Horseshoe Bend is one of those rare places that is absolutely breathtaking, yet it is accessible to people of all hiking skill levels. A very short hike off a highway takes you to the top of a cliff overlooking Horseshoe Bend and the Colorado River over 1100 feet below.
Distance – 1.25 miles roundtrip
Approximate hiking time – 30 minutes to an hour
Elevation at Trailhead – 4327 feet
Elevation highpoint on Trail – 4373 feet
Elevation at Overlook – 4214 feet
Difficulty – Easy, however there are steep dropoffs, stay away from cliff edges
Trail – Sand and sandstone.
Amount of water recommended – 1 liter
Bathrooms – None
Season to hike – Year around
Permits – None
Pets: Permitted. Not encouraged. Must be on leash.
How to get there
Horseshoe Bend is just south of Page, Arizona. From the Glen Canyon Dam on US-89 head south for 5.1 miles. You’ll pass along the edge of Page, Arizona. At around 5 miles from the Glen Canyon Dam, you’ll see a sign for Horseshoe Bend Overlook. Turn right into parking area. If coming from the south, take US-89 north to Page, Arizona and before coming into town you’ll see a Horseshoe Bend Overlook sign. Turn left into the parking lot. (See the Google Map for this hike at the end of this post)
What to Bring
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Hitting the Trail
Even though we’ve been here several times, we always have to stop and hike out to the overlook when driving through Page. It’s just that majestic. Since it is so readily accessible, please realize that you probably won’t have the place to yourself. It’s common for tour buses make this a stop along their routes.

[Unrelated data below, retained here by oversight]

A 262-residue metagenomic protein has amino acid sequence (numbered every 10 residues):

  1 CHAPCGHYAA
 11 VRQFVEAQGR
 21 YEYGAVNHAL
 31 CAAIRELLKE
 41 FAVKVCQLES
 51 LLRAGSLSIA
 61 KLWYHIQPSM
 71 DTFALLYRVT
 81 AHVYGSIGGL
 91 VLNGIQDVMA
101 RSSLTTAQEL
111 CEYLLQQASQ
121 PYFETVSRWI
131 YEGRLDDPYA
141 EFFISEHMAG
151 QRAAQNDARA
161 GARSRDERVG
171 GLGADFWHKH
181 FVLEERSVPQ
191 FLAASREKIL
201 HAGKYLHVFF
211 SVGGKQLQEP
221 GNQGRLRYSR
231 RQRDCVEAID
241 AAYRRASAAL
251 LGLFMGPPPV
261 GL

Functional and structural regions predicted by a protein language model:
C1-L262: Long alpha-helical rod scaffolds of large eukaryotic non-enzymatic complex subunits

Horseshoe Bend is one of those wonders that was carved out over millenia by the waters of the Colorado River as it made its way down through Grand Canyon. It’s not too difficult although summers can be very hot as there is no shade with the exception of a small gazebo structure halfway to the overlook. The hike will start from the parking lot and is extremely easy to follow. The first part of the trail up to the gazebo is all uphill, but it is a gentle climb. As you reach the gazebo, you may choose to take a breather, as there are benches under the gazebo, or you can just continue on, as the rest of the hike is downhill to the overlook.
This may be one of the few places where I’ve seen people hike in flip-flops, cowboy boots, high heels, and even someone in a wheelchair. With that being said, I would still recommend wearing proper footwear and bringing adequate water. We found that a lot of people there assumed that since it was such a short hike that they didn’t need to be prepared. The overlook at Horseshoe Bend can be dangerous, as there are no railings on the edge of the cliffs. Exercise extreme caution as it is a drop of over 1000 feet to the Colorado River. I would not recommend getting too close to the edge. You may also be able to see watercraft up and down the river, and some people rafting the river spend the night down at the shores of Horseshoe Bend.
Despite the absence of railings, there has been only one documented fatality at Horseshoe Bend in the last 20 years. Unfortunately that was in July 2010, when a 32 year-old hiker from Greece was standing on a thin sandstone ledge when the rock broke, and he fell to his death This is another good reason to stay away from the edge. You cannot see how thin the ledge you are standing on might be.
Also, while not recommended, if you choose to bring children or pets, be vigilant, as they may not be as aware of themselves nor others, and accidentally bump someone or get spooked. Be mindful of others.
The afternoons and evenings are the best times to take pictures of Horseshoe Bend. Since the bend is so wide, you’ll want to have a fish-eye lens to fit the entire bend in your photograph, although pretty much any picture taken there will be impressive.
When you’re ready to head back up, just retrace your steps back to the parking area. As always, be considerate to fellow hikers and protect the beauty of Horseshoe Bend by not leaving behind litter or graffiti.
What to Bring
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